For close to 20 years, Mr. Hocherl has traveled from Altoona to Tyrone Presbyterian Church in early May and late November to tune four pianos. This long-time tuner notes that thankfully, Tyrone Presbyterian Church houses four quite upscale pianos that are fairly easy to maintain, three Baldwin Pianos and a Wurlitzer Piano. Years ago, Church Elder Larrie A. Derman commissioned Mr. Hocherl to begin tuning the four Presbyterian pianos after the retirement of volunteer piano tuner, postal worker and church member John Derr, who faithfully kept the pianos in tune across many decades.
Presbyterian organist Richard Merryman indicated that the Presbyterian Church considered itself richly blessed by the fact that each of the four pianos Mr. Hocherl tunes were purchased by four individual church members. The sanctuary Baldwin Grand Piano was purchased in 1930 by Mrs. Adda Gray to compliment the new building. The Console Baldwin Piano in the church parlor was purchased in 1978 by Mrs. Harry Updike in memory of her beloved husband, for use in Chapel Volunteer Monday Night Vespers. The Spinet Baldwin Piano in the Church Fellowship Hall was purchased by Mrs. Anne C. Getz in the 1980s to provide spirited accompaniment for church social events and parties. The Wurlitzer Spinet piano in the nursery school was purchased by the church organist in the 1990s to provide accompaniment for children’s songs.
Continued Merryman, “In this season of Thanksgiving, we offer gratitude for the folks who originally purchased these four pianos. Indeed, we considered ourselves richly blessed that one faithful long-time member of the church continues to provide regular checks to underwrite the tuning and the maintenance of our four church pianos. Besides, we express our thanks that in 1999, memorial contributions from the family and friends of Adelaide and Duane Langenbacher made it possible for us to purchase the state of the art electronic digital piano that we utilize in our Westminster Choir Rehearsal Room. Of course, one of the advantages of this electronic digital piano is that it never needs tuning.”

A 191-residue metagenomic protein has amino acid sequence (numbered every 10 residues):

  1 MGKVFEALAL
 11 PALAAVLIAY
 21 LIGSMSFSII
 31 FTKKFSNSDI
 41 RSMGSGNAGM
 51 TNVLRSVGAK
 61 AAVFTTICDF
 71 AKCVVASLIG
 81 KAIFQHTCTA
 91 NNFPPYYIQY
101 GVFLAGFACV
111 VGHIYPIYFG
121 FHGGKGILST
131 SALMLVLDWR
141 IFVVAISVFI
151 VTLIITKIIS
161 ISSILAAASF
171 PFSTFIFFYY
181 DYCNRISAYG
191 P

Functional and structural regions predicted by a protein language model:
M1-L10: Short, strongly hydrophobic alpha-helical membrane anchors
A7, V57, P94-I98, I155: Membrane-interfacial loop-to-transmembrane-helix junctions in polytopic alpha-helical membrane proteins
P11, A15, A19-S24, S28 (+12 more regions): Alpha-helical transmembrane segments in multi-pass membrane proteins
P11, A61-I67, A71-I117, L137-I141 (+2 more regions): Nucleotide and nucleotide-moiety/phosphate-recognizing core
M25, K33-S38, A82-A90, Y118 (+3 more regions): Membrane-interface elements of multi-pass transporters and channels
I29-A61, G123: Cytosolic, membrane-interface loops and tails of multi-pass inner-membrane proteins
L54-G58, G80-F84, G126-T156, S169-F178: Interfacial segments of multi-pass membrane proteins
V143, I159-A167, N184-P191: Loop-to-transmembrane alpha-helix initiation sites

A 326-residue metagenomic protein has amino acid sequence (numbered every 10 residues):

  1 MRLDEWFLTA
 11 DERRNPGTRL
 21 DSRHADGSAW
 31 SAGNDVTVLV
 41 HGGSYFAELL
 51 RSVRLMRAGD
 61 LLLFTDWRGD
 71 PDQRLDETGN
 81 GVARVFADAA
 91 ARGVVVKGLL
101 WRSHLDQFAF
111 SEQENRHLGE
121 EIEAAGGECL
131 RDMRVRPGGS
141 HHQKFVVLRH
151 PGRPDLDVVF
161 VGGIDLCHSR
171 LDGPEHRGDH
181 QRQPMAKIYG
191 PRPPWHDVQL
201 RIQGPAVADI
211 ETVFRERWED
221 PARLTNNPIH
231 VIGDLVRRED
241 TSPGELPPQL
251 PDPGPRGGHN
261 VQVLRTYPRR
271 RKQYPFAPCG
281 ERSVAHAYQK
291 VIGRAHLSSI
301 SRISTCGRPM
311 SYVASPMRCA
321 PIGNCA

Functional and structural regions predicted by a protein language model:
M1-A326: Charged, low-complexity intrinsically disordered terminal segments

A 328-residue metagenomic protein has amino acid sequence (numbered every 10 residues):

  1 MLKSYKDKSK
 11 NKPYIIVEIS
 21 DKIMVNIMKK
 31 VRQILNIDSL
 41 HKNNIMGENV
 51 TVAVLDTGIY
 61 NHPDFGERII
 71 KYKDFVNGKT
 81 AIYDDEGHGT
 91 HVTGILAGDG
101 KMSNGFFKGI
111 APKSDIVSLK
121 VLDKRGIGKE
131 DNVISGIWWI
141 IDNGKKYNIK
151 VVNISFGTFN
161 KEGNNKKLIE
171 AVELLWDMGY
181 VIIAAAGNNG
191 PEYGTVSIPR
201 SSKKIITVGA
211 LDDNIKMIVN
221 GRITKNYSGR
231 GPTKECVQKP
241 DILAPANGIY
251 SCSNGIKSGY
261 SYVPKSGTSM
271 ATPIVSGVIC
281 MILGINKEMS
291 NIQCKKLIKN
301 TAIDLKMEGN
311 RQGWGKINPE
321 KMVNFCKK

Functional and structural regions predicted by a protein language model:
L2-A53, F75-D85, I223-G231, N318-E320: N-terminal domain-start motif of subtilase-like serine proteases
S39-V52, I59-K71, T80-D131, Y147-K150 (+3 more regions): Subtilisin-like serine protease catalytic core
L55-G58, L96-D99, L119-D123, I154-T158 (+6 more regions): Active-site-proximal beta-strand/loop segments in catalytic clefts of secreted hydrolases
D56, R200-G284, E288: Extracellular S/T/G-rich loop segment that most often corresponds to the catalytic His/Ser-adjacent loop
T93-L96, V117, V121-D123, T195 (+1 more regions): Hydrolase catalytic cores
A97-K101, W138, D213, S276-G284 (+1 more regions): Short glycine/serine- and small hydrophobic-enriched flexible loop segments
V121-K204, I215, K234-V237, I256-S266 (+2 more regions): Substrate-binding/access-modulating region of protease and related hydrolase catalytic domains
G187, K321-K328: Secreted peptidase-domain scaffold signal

Unlike many of today’s older mainline churches, Tyrone Presbyterian Church has five newer pianos to under gird its hymn singing and choir music program. Luckily, the arrival of these newer pianos has made it possible to send six of the church’s war horse pianos to “Piano Heaven”. Noted church organist Merryman, “We had two pianos in the Scout Hall that had been through a flood in the 1950s, two pianos in the nursery school and the blue room with cracked sounding boards that would not hold their tuning, an old player piano in the choir room that weighed almost a ton, and a dried out Baby Grand Piano in the parlor that had to be chopped up before it could be removed from the building. Consequently, church members danced with delight when our piano donors came forward with offers to purchase new pianos as replacements at no cost to the church.”
So, as it begins to look a lot like Christmas, be prepared to hear the music of Altoona piano tuner William Hocherl on Wednesday, November 29, as he provides the four pianos of Tyrone Presbyterian Church with their Christmas fix. If this report motivates readers to remember that neglected piano sitting in their own church or living room, why not call Bill Hocherl at 943-0759 for a much needed holiday tune-up today?